Knight of Power

Knight of Power

Yesterday, Egypt crowned a new prince. There is nothing for us as secular outsiders to fear of a powerfully Islamic ruler but a lot for the subjects of this new Egyptian strongman to fear.

After yesterday’s palace shakeup Mohamed Morsi is Egypt’s most powerful man. Yesterday, he emasculated the two most powerful military men who have ruled Egypt since Mubarak stepped down. He replaced them with young Islamists in the military clearly now beholden to him. And he has eliminated at least for the time being any legislature that could challenge him.

What’s left?

Time. The progressives who started the revolution long ago fizzled out in the face of overwhelming Islamic democratic sentiment among voters. Rather than force issues of womens’ rights, habeus corpus, free speech and such, they chose to wait and see how oppressive Morsi and team would be to their progressive ideas.

So far there’s been no chance to rate him; the Big Boys have been fighting for the crown. We don’t know what jewels may have spilled out. But one thing is clear: Morsi is scaring to death Egyptian democrats.

Now that the crown is clearly upon Morsi’s head the world may soon know how draconian or — on the completely other hand — how Islamically permissive Morsi will be. Analysts have been delving into Morsi’s past for a clue.

His many years as a college professor in California give progressives hope. Yet I see a remarkable similarity to the young Muammar Gaddafi who carefully and systematically removed opponents as he patiently came to power in 1966-69.

Morsi, however, is no Gaddafi. The Libyan leader for all his narcissism and greed was for all practical purposes a moderate Islamist perhaps because he was a permissive and pretty immoral individual. Morsi is anything but: his Islamic purity is almost terrifyingly strong.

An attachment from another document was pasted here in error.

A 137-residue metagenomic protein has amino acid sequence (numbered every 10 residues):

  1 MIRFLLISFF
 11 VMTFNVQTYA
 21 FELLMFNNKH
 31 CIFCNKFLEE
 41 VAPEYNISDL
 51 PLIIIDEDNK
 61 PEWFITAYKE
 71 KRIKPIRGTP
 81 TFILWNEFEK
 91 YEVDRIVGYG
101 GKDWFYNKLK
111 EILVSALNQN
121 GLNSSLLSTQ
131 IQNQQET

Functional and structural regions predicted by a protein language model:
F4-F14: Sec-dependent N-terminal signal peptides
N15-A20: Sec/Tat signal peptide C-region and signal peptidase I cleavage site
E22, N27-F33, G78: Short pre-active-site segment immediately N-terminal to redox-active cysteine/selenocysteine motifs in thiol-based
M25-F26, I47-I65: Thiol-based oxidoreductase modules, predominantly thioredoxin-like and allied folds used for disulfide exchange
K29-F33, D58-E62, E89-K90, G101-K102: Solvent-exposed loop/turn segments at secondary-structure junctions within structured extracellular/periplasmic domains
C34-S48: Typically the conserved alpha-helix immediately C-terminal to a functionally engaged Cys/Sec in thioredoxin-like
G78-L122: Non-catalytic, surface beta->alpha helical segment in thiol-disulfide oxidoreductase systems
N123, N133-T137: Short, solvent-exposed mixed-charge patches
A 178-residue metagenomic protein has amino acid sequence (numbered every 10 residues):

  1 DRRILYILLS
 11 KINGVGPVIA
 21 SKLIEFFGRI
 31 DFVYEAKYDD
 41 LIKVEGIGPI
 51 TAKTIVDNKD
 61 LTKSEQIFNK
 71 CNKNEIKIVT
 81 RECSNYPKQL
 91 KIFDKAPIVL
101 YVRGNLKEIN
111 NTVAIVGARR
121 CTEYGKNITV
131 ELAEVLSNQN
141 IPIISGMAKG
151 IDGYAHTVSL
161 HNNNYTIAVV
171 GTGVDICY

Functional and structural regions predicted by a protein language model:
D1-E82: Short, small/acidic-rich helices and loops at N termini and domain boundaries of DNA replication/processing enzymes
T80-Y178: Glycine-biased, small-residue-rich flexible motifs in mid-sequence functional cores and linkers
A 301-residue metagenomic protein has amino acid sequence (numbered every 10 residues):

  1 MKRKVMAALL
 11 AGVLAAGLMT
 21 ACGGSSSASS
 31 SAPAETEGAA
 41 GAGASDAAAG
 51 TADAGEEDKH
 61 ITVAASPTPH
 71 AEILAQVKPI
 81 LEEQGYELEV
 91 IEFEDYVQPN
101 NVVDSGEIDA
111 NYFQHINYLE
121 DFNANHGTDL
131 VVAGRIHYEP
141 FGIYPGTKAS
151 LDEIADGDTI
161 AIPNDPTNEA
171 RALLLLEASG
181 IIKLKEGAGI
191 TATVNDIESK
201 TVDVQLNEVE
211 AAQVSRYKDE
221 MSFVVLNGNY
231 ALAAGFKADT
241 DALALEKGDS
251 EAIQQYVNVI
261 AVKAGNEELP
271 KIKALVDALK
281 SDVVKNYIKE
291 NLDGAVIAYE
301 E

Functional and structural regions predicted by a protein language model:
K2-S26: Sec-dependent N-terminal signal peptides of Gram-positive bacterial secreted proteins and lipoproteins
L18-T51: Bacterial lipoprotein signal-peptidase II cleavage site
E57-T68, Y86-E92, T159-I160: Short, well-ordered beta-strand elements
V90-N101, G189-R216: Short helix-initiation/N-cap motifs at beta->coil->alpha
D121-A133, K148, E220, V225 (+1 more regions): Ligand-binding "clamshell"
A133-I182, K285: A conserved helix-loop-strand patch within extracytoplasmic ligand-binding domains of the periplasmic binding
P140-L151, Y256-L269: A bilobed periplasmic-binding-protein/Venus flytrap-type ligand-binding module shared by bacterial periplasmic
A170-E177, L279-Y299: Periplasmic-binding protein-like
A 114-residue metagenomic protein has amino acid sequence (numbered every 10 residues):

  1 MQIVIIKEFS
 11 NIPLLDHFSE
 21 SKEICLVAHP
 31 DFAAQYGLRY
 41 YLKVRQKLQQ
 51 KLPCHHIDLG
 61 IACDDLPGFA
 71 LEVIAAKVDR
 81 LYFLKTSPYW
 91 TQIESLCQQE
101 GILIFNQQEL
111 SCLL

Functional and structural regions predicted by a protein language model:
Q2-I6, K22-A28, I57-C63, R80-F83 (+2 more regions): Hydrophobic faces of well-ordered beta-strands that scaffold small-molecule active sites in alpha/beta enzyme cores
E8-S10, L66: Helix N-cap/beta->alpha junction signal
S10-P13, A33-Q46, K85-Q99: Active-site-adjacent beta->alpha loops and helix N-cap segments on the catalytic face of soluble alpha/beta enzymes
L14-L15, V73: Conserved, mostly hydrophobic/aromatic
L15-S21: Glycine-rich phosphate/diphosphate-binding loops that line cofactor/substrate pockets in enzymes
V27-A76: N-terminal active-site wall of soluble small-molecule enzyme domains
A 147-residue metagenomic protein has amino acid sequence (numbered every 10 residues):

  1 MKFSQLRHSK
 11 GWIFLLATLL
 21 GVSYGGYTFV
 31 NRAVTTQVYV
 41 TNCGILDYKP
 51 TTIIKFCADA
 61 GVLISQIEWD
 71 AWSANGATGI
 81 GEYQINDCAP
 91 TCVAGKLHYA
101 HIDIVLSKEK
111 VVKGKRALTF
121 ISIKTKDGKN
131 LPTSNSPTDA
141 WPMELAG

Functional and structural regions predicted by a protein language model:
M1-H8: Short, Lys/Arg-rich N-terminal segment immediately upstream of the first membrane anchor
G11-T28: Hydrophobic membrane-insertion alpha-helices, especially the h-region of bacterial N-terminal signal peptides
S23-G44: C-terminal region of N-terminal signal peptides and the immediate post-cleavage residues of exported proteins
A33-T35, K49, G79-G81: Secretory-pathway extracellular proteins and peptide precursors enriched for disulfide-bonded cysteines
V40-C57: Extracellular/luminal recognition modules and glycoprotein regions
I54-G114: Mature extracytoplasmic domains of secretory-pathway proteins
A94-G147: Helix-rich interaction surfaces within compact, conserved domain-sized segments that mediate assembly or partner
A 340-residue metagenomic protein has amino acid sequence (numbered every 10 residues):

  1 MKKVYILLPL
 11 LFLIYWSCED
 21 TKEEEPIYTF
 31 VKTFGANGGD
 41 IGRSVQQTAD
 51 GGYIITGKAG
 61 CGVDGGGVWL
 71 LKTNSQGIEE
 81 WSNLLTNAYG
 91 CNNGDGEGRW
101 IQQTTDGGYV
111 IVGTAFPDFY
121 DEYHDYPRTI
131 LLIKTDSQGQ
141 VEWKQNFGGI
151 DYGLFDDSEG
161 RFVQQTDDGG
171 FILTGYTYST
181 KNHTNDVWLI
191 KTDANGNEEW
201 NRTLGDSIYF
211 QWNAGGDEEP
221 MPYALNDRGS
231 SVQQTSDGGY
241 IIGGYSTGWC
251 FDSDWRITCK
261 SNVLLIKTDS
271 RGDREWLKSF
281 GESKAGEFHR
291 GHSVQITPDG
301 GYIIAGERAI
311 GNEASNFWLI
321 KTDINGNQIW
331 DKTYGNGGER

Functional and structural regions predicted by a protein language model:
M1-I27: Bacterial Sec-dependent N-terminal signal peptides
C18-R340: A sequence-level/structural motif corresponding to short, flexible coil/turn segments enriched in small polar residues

Morsi’s final blow to his opposition was to effectively sack the military strongman Hussein Tantawi yesterday. He did this by manipulating an effective military coup led by the younger, Islamist officers clearly allied to him. And he did it on the 23rd day of Ramadan, which the Koran labels as the “Night of Power.”

The respected Egyptian analyst, Issandr El Amrani, said immediately afterwards, “It is hard to believe [this] purely coincidental.”

Each night of Ramadan Morsi breaks his own highly publicized fast by a 5-minute radio broadcast that answers what are supposedly random call-in questions by everyday Egyptians. But the highly scripted and professionally edited segments are anything but random.

What progressive Egyptians fear most is that two popular ideologies, democracy and Islam, are in critical ways diametrically opposed. But the questions Morsi allows – quite contrary to the flattering NPR report cited above — are about how many bakeries exist and which potholes will be repaired first.

There is no mention of Egypt’s escalating crime, crumbling military in the troubled Sinai, increasing power outages, escalating unemployment or self-imploding stock exchange.

What seems clear to me is that these big, critical issues have been intentionally ignored while the fog slowly lifted from the palace.

Well, the sky is crystal clear today. There is one man in power. He controls the military. And despite earlier popular attempts to recreate a legislature, he has said that Parliament will not reconvene. Since Egypt’s judiciary is essentially a military creation, this means today that Morsi is president, lawmaker and judge.

Some kings are good. Some kings are bad.